Yesterday, a person on bicycle was killed in Redding.
At Shasta Living Streets, we believe that most collisions are preventable by reducing dangerous behaviors and building streets that work for everyone.
In America, over 30,000 people die every year on our streets and highways; somehow, we have become inured to these daily tragedies and accept them as inevitable. Programs like Vision Zero say, “Wait a minute, these deaths are preventable. We don’t have to accept this—better infrastructure and better policies can stop the slaughter.” What’s more, Vision Zero programs have been shown to work.
Better infrastructure like protected bike lanes are the cornerstone of any Vision Zero program. Make no mistake, protected bike lanes work:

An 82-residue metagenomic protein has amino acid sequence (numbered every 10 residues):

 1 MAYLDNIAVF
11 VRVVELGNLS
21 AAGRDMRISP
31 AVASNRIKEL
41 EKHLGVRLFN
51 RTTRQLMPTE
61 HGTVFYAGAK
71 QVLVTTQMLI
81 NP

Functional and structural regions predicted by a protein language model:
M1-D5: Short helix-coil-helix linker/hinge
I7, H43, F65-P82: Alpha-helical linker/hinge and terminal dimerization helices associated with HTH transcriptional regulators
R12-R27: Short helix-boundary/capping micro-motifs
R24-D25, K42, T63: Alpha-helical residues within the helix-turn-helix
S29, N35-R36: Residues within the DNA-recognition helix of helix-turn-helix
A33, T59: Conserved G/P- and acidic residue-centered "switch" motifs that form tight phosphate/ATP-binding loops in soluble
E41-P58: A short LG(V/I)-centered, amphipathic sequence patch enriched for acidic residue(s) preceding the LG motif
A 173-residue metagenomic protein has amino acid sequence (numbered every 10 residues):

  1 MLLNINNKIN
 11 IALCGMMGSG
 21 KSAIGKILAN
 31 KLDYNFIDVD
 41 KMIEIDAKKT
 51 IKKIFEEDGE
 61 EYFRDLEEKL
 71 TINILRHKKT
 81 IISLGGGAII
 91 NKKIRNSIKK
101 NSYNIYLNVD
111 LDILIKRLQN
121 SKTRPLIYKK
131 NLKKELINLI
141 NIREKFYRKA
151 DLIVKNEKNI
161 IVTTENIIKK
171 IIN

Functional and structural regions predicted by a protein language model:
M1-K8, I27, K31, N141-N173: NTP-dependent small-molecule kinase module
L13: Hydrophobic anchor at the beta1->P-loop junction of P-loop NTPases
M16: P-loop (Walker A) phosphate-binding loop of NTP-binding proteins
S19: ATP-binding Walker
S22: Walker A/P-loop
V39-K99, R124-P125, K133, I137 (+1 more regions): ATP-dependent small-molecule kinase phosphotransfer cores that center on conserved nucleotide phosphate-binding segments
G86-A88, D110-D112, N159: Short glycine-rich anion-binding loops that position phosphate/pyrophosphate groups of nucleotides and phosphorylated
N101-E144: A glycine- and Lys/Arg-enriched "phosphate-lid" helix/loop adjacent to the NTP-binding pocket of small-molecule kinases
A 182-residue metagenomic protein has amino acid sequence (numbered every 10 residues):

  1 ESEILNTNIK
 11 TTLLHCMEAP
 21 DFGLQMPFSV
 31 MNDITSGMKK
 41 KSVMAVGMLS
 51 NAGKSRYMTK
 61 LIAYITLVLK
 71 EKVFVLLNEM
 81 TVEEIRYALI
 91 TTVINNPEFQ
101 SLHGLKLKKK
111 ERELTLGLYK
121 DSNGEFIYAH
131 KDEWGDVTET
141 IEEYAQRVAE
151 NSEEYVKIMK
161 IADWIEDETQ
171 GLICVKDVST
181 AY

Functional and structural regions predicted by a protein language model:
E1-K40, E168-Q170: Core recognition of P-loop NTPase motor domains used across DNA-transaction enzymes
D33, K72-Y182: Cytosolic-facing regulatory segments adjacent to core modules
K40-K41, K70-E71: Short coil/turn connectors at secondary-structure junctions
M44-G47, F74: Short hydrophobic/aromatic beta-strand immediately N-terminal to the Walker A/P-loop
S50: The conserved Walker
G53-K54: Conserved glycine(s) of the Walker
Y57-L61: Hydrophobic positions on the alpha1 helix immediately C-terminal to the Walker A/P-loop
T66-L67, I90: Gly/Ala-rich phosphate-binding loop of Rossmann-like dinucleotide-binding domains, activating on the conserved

- Protected bike lanes reduce bike-related intersection injuries by about 75 percent compared to comparable crossings without infrastructure.
- Streets with protected bike lanes saw 90 percent fewer injuries per mile than those with no bike infrastructure.
- Streets with protected bike lanes saw 28 percent fewer injuries per mile than comparable streets with no bike infrastructure. People were also 2.5 times more likely to bike on the protected lanes than in general travel lanes.
And better infrastructure doesn’t benefit just people on bikes:
- When protected bike lanes are installed in New York City, injury crashes for all road users (drivers, pedestrians, and cyclists) typically drop by 40 percent and by more than 50 percent in some locations. [source: Memorandum on Bike Lanes, City of New York, Office of the Mayor, 21 March 2011]
Better bicycle infrastructure also has many proven economic benefits, but we will discuss that another time. The fact is that we can do better. We should do better.
Let’s not shy away from excellence. Let’s not turn our back on the deaths. Let’s work together to built streets that work better for people who walk, bike, and drive.